Most of the discussion about the "Big Six’s" framework for income tax reform has focused on how hard it will be for Congress to pass a tax bill like this. But passing tax reform should be hard, if it’s done well.
Doing it well would mean fixing the structural problems that induce a wasteful allocation of resources, favoring activities that have no claim for preferential treatment. Fixing such problems can improve the economy, make people better off, and doing so might even cause the economy to grow more quickly for some period of time.
Favoring some activities over others raises a fundamental policy question — To what extent should the government involve itself in the economy? Many conservatives who pay lip service to limited government get cold feet when it comes to sweeping away the interventions that occur via the tax system.
The framework tiptoes in the right-but-hard direction. It proposes, by not calling it out for abolition, to eliminate the deduction for state and local taxes that provides a subsidy for their spending mostly to high-income folks who live in high-tax areas, a subsidy that would never be approved by Congress as a stand-alone program.
It also would address the inefficient and leverage-inducing tax incentive for corporations to borrow that arises because interest payments are deductible, but there is no deduction for the cost of attracting equity financing; the plan calls for a “partial” limitation of the interest deduction.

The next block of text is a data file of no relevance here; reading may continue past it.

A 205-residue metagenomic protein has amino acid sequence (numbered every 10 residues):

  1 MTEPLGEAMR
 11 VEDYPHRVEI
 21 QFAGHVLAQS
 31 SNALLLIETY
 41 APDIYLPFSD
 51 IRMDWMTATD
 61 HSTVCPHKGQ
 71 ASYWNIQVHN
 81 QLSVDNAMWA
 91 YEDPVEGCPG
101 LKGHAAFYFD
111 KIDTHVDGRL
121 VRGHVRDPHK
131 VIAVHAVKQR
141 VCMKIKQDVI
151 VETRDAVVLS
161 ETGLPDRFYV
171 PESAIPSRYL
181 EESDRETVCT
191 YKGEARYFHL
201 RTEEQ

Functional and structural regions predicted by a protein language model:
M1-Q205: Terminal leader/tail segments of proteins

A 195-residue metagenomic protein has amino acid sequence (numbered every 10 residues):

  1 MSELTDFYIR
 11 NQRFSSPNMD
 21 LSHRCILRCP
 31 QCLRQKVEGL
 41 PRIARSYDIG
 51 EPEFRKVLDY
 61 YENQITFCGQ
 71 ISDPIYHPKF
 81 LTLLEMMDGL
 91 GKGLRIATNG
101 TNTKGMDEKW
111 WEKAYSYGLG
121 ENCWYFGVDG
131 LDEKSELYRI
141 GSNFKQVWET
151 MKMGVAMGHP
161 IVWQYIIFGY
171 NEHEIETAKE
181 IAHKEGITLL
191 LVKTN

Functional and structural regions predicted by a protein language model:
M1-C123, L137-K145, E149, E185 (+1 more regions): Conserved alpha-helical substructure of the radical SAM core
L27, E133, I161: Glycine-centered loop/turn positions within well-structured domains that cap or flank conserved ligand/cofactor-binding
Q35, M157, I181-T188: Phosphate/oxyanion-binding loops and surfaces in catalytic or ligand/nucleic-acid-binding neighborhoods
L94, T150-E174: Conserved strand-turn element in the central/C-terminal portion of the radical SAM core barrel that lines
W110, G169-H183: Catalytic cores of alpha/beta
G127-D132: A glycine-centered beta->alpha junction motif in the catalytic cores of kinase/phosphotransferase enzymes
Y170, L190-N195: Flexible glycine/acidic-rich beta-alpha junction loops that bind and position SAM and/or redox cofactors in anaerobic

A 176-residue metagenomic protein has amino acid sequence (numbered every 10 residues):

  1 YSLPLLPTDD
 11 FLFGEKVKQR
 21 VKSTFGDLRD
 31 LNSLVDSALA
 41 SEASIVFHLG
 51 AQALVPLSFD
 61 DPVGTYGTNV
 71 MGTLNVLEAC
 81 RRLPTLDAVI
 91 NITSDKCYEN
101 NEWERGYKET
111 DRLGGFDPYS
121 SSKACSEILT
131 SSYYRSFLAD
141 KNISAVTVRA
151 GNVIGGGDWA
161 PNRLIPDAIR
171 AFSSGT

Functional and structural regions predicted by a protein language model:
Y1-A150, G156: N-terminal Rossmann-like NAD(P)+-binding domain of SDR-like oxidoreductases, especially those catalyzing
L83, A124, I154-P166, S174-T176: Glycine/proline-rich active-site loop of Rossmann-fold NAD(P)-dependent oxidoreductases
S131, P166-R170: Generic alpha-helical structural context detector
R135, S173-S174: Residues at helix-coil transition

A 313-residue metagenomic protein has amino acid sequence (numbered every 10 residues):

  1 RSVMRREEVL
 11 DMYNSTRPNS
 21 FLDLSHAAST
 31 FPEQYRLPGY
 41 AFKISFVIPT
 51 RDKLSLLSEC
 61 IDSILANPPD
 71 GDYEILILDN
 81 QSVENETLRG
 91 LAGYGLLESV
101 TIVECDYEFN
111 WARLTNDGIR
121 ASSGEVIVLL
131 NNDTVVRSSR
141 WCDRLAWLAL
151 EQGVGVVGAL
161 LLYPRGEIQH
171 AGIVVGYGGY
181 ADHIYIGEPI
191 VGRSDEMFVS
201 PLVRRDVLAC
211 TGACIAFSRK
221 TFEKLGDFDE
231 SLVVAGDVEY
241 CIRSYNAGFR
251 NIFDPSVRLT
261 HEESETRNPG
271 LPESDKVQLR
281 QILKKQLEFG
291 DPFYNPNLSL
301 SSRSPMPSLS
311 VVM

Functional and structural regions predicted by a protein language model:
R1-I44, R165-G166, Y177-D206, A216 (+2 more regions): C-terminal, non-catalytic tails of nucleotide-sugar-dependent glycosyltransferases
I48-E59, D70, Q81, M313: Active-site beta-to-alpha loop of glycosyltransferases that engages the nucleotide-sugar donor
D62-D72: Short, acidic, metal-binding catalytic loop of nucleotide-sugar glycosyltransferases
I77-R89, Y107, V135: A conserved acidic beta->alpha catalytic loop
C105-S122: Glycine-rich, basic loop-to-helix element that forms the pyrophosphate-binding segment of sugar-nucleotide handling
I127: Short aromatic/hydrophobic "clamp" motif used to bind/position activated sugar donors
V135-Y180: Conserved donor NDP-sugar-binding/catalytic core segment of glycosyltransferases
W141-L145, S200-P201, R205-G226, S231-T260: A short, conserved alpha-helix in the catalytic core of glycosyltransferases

But the plan sidesteps many other structural problems. It doesn’t tackle the preferential tax treatment of employer-provided health insurance under which, unlike for cash compensation, health insurance expenditures are deductible to employers but not taxable to employees.
This makes providing compensation in the form of health insurance significantly more attractive than it otherwise would be, especially so for high-income taxpayers, and creates strong incentives for employers to offer more generous health benefits than they would absent the tax break.
It doesn’t deal with the huge subsidy to owner-occupied housing implicit in the income tax. It doesn’t touch enacting a carbon tax, which is widely supported by both conservative and liberal economists.
The framework touts simplicity, which sounds easy and good. But its nod to putting the tax form on a postcard, which sounded radical when Steve Forbes championed it in 1996, sounds quaint in 2017 when the great majority of individual taxpayers either use software or accountants to file.
Cutting the number of tax brackets from seven to three would quicken your software by just a nanosecond or two. In a 21st-century filing simplification, the government would offer free software to everyone and pre-populate the site with the information they already get from employers, banks and other places; many other countries do this, and we could, too.
Some simplifying proposals, such as getting rid of the alternative minimum taxes, would clarify tax planning, if not filing. Expanding the “zero tax bracket” would provide the ultimate simplification for those who would no longer need to file.
But other aspects of the plan would be a mess, such as trying to limit the proposed 25-percent tax rate cap to real business income, as millions of people “discover” what they do is run a business.